For a criminal investigator every suspicious death calls for an understanding of what, in police jargon, is known as MOM - motive, opportunity and means. From the conspirators' perspective this all looks clear enough. Their motives are straightforward (to protect the republic from dictatorship). The opportunity (ambush at the Senate) and method (stabbing by committee) are equally obvious. But how does it look from Caesar's point of view? He is known to desire three things: for his death, when it comes, to be swift; for a good and lasting reputation; and for the continuance of his bloodline.

On March 15 he achieves all three, so Garofano doesn't have to look far for a motive. Opportunity is no problem either - a demigod can choose his own time and place. And the means are an early version of what American policemen like to call "suicide by cop" - ie, by behaving in such a way that he provokes someone else to kill him, the "victim" brings about his own violent death. By this reckoning, Brutus, Cassius and the others are merely a cleverly chosen, and much more profitable, alternative to the upturned sword.

Yet why would Caesar want to kill himself? He is the most glorious personage on Earth, able freely to help himself to anything he fancies, from a peeled grape to an entire country. Who in his right mind would put an end to such a life? In searching for the answer we need to consider both Caesar's age (at 56 he is, by contemporary standards, an old man) and his state of health. Ancient texts make it clear that Caesar is by now suffering grievously from epilepsy - a discovery that, to Garofano and Bursztajn, supplies a crucial link in the evidential chain. "There is a particular form of epilepsy," says Bursztajn, "called temporal-lobe epilepsy, which can involve people spacing out, losing consciousness for moments at a time, especially under stress. It can also cause them to lose control of their sphincters, of their urinary sphincter or their bowels, to have diarrhoea. At the same time it can make them become more rash, and more extreme in their reactions."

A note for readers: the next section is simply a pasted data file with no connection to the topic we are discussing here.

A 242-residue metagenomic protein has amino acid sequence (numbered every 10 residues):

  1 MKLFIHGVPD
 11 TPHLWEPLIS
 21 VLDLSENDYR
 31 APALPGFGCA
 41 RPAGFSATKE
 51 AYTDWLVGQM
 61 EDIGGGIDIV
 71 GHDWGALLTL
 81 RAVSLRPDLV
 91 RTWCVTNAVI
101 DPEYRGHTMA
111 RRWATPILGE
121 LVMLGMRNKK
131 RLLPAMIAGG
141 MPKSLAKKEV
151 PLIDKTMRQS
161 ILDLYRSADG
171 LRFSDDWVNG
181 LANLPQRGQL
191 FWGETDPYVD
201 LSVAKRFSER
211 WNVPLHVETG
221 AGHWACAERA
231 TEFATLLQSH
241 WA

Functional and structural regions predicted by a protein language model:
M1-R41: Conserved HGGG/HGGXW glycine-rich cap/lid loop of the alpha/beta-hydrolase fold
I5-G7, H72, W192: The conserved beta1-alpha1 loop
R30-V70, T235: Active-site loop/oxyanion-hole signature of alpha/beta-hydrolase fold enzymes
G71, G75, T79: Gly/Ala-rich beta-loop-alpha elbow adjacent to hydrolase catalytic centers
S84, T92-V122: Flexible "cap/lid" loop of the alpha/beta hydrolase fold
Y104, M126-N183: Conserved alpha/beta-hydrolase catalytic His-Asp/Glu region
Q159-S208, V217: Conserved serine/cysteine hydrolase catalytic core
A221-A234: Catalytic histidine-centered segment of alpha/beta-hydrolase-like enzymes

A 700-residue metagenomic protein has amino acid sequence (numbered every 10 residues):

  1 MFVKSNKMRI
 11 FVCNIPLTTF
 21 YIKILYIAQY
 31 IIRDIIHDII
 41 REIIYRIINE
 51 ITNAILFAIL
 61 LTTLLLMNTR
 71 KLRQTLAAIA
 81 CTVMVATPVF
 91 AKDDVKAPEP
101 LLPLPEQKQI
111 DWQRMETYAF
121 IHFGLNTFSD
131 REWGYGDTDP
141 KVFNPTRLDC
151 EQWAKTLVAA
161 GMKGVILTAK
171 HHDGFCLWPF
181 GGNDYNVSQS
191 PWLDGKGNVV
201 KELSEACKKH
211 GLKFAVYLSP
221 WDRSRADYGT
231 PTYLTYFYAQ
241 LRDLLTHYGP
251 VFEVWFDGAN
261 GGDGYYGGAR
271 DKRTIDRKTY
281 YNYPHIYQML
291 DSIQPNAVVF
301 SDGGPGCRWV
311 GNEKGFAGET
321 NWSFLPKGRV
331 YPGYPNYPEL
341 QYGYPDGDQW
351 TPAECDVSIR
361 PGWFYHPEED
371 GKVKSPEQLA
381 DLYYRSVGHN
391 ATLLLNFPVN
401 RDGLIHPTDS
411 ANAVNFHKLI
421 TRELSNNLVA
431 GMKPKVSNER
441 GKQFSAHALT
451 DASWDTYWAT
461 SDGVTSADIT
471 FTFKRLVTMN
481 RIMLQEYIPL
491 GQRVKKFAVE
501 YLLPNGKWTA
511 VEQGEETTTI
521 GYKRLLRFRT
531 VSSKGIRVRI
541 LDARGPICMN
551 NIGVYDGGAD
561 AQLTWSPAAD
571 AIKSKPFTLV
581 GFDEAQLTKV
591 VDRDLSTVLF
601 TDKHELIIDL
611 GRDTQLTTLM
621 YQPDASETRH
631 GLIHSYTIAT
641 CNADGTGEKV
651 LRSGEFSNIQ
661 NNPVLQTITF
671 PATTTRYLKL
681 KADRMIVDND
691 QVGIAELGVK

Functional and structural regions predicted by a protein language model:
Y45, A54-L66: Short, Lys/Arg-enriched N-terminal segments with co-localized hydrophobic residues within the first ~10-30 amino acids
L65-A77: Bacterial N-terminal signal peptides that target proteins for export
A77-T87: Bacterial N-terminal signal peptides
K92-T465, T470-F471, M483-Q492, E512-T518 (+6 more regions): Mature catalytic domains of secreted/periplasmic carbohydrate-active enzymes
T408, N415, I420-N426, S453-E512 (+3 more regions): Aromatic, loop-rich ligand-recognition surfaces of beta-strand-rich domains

This might explain a lot. It might tell us, for example, why Caesar fails to rise when the Senate comes to deify him. His purpose in remaining seated is not so much to humiliate the senators as to avoid humiliating himself. Cornell University's Professor Strauss chooses his words with care: "Well, Caesar said - or his handler said - that he couldn't do it [stand up] because part of his illness was that he suffered from terrible diarrhoea. Had he gotten up there would have been a scene whose ugliness can only be imagined."